Back in September I wrote about how I was finally attacking my closets and drawers and cupboards and pantries and shelves and papers. Long overdue it was.
Well I’m happy to say I’m done. Mission accomplished. And you may find this hard to believe but I actually enjoyed it. So much so I seem to have become obsessed with order.
I now wake up in the middle of the night and go through stuff and purge. While I’m watching TV or reading a book I suddenly get the urge to reorganize what I’ve just organized; and I do it! In slightly under two months I’ve gone from thriving in chaos to being OCD.
Clearly I am channeling my mother who is, of course, loving it.
Speaking of my mother, when I moved her out of her apartment and into the retirement residence where she lived briefly, it was done in rather a rush. Her health had declined quite rapidly. So I sent what we didn’t need, but wanted to keep, (like photos and recipes) to storage without taking the time to go through it all. When my mover gave up his storage units, he brought the boxes to me but I’d never opened them.
Until Operation Get-Rid- Of-All-This-Stuff. Which is when I came across my mother’s recipes (among other things.) Most of the binders are falling apart and the magazine clippings and cards are yellowed with age and frayed, but they’re still legible (other than those written in pencil, which are pretty faded by now.)
Hardly surprising. The bulk of them are as old as I am, if not older. Some of my edges are fraying too.
Anyway, I didn’t want to get sidetracked at the time so I didn’t go through them. I stacked them neatly in my bookcases while I forced myself to get back to the task at hand. Mentally I filed them under “some-day-when-I-have-nothing-else-to-do.”
On the weekend I needed to take a bit of break from a project I was working on for a new client. Seemed like a perfect time to go through them.
Wow! What a wonderful hour or two I had. I could feel my mother sitting there with me as I was transported back to my childhood. And I do mean childhood — like when I was five or six years old, maybe eight or nine.
There I was back in the kitchen, watching my mother cook and bake. There she was teaching me. And there I also was, cooking and baking right along side her. She was a terrific cook, as were all the women on both sides of my family and it’s carried over to this generation. Two of my cousins, my mother’s twin sister’s daughter in Vancouver and my mother’s younger sister’s daughter in Montreal, are both wizards in the kitchen.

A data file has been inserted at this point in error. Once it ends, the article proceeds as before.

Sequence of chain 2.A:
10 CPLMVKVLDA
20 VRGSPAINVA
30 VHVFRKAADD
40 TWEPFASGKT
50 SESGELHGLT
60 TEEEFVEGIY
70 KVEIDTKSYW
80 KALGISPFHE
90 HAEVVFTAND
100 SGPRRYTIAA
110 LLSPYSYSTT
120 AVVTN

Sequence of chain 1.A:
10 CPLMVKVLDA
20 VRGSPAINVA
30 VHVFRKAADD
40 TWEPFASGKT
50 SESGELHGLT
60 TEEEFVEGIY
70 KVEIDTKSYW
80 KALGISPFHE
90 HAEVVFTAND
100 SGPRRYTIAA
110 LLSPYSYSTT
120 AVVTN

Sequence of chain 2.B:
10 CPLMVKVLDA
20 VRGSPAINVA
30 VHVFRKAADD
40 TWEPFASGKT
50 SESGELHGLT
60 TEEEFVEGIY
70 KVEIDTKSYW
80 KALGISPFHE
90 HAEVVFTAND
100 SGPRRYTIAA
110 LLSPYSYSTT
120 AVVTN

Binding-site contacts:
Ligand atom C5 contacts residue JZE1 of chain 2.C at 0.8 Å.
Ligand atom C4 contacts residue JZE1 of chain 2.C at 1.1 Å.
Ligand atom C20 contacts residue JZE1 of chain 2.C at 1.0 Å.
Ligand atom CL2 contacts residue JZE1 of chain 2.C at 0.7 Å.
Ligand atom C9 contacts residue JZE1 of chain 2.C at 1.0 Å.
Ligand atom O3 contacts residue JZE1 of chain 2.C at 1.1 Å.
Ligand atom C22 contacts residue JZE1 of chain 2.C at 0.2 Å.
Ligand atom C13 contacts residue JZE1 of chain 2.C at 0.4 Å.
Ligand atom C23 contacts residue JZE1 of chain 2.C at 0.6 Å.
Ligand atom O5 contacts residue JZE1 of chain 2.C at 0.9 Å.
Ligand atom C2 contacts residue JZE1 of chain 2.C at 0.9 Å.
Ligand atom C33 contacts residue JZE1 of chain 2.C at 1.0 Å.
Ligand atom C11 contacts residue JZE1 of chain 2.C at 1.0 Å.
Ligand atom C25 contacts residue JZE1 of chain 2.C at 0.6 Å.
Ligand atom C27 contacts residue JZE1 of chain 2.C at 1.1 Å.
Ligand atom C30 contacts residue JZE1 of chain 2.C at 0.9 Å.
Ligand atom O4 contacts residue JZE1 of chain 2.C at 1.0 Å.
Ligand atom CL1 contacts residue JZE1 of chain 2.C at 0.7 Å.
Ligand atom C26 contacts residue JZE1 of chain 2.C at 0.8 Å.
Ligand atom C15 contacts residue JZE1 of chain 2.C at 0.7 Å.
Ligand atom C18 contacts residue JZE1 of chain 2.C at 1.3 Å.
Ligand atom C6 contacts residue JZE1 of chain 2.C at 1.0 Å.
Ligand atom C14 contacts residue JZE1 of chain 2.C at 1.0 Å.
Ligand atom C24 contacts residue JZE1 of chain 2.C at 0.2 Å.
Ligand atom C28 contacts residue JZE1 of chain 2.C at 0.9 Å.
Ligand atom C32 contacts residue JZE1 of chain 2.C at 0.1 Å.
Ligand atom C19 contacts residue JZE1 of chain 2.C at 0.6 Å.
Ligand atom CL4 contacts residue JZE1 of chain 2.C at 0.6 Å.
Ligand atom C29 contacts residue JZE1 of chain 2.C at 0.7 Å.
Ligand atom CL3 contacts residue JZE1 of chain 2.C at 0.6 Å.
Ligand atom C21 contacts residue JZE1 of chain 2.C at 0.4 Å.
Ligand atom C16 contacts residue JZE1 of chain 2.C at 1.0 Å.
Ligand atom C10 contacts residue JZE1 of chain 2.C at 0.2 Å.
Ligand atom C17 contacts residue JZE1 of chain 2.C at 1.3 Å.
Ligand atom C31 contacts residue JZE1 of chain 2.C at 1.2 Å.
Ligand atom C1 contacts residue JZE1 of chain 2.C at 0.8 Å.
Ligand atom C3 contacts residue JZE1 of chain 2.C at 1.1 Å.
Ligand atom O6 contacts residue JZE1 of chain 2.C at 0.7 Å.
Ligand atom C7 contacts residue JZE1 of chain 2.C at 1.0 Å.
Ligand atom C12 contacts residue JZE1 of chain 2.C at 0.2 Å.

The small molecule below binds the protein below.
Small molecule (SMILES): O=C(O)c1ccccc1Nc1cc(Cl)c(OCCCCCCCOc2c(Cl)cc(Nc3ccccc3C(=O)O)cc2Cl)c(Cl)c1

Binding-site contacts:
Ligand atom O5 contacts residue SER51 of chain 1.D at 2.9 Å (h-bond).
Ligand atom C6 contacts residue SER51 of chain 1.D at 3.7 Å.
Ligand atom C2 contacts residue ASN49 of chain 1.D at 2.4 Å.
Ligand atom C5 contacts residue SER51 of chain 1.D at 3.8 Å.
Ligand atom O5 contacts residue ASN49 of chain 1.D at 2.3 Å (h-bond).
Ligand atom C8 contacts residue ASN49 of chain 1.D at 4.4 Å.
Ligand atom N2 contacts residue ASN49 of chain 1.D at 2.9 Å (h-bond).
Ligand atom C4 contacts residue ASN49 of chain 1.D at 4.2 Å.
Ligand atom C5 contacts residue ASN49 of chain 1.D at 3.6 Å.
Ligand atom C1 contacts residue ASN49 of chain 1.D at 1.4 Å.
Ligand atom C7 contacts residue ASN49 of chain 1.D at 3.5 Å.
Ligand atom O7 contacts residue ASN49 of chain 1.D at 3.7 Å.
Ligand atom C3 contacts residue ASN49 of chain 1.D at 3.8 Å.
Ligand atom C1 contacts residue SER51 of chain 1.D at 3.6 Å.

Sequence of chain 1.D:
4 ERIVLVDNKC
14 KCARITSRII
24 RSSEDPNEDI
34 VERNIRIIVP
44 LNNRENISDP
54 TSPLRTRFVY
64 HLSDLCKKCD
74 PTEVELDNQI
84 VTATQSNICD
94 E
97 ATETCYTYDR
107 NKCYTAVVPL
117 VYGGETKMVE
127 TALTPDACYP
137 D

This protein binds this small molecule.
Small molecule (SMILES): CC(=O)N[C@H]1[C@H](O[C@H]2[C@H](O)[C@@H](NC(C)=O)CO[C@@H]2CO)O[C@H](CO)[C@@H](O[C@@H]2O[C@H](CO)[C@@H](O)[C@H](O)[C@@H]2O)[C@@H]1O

But what I really enjoyed, more than finding recipes for dishes and desserts I always liked, was the glimpse it gave me into my mother and her life when she was first married and a young mother. In those days a lot of women were stay-at-home moms. There was no internet, no social media. Married women didn’t travel without their husbands, there wasn’t the variety of things to do outside the home we take for granted today.
They didn’t go to day spas. I’m not even sure there were any. Although I do remember one time going somewhere with my mother. I don’t know exactly what it was to tell you the truth. I just remember my mother sitting in this white box. It looked like a refrigerator and the only part of her exposed was her head. I think it was a steam box because her face was red and sweaty. What it’s purpose was I couldn’t tell you.
She hated it and they had to take her out after a few minutes. She suffered from claustrophobia. She swore she’d never do that again and she never did go back.
My mother and her contemporaries were homemakers. Aside from dusting and cleaning and laundry and cooking they took their kids to and from school (at least when we were little). I do remember taking ballet and art lessons on weekends, but my generation certainly didn’t have all the after-school activities kids have today. So I don’t remember any soccer, hockey, you-name-it-my-kids-do-it moms and dads.
The recipes reminded me of what else my mother and her contemporaries did, though. They had lunches and teas for friends and family. At home, not in restaurants. Home cooked and baked, not store bought. Imagine having the luxury of time to do that. It’s out of the question nowadays when, in most families, moms and dads both work, more than one job very often too.
As I sat going through the binders and boxes I could see my mother poring over her recipes, deciding what she was going to serve and who she was going to invite. I can hear her discussing it with my father and my aunts. I remember going shopping for everything with her and helping to set the table. I can still smell the cakes and pies and cookies baking away in the oven. I remember playing with her friends’ kids while they were all doing their thing.
No such thing as daycare and nannies then, they brought their little ones with them. And, once I was old enough to go to school, I remember coming home to treats she’d saved for me.
What I never knew, though, until now, is how she and her friends and my grandmother and aunts shared their recipes with each other. At least a third, if not more, were attributed at the top. So-and-So’s Apple Cake, So-and-So’s Chocolate Cake, So-and-So’s Poppyseed Icebox Cookies, So-and-So’s Cornbread, So-and-So’s Sukiyaki Beef, So-and-So’s Jello Mold. Yes, jello molds were big in those days, what can I tell you?
We have bookclubs. They exchanged recipes. Some of them were even turned into little books and often they were sold for charity. I had no idea.
All this from a couple of boxes I’d neglected to unpack. If there’d been a real treasure in them, as in bullion or jewels, they wouldn’t have meant as much to me as these memories are.
Now I have to figure out which recipes to try first.